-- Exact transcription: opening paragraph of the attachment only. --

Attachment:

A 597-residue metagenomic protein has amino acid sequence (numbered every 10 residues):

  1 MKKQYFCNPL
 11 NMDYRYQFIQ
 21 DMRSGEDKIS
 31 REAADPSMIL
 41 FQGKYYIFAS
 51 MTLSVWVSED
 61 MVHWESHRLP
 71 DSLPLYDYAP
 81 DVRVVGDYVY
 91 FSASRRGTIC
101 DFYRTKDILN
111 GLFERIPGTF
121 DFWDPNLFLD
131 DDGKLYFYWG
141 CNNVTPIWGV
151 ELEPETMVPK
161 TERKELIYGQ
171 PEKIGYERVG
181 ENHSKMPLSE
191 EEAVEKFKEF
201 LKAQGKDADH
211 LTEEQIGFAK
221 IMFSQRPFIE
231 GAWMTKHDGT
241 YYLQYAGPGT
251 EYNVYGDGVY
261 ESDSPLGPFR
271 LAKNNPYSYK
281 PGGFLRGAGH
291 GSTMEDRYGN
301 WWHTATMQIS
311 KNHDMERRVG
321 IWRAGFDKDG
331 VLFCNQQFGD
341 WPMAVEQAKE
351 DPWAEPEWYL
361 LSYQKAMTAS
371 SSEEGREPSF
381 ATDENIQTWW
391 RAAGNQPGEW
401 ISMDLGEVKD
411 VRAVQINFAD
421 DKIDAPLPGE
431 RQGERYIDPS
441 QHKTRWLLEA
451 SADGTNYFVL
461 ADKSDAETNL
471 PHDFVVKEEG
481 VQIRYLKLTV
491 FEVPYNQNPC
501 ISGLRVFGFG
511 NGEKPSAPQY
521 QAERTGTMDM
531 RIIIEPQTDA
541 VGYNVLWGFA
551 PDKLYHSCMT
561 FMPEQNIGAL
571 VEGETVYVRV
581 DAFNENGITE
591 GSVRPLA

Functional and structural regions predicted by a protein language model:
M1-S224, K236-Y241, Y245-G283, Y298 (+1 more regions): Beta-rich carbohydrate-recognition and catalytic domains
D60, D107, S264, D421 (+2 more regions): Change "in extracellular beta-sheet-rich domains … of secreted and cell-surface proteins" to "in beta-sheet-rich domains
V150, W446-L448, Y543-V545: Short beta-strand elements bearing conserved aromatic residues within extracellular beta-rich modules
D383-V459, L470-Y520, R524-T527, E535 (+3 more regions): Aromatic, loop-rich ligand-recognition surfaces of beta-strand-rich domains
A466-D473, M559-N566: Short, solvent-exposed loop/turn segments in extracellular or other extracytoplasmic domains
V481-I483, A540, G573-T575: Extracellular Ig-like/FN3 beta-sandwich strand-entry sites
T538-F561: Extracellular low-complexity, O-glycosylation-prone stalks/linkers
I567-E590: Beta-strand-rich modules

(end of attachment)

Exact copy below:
A 597-residue metagenomic protein has amino acid sequence (numbered every 10 residues):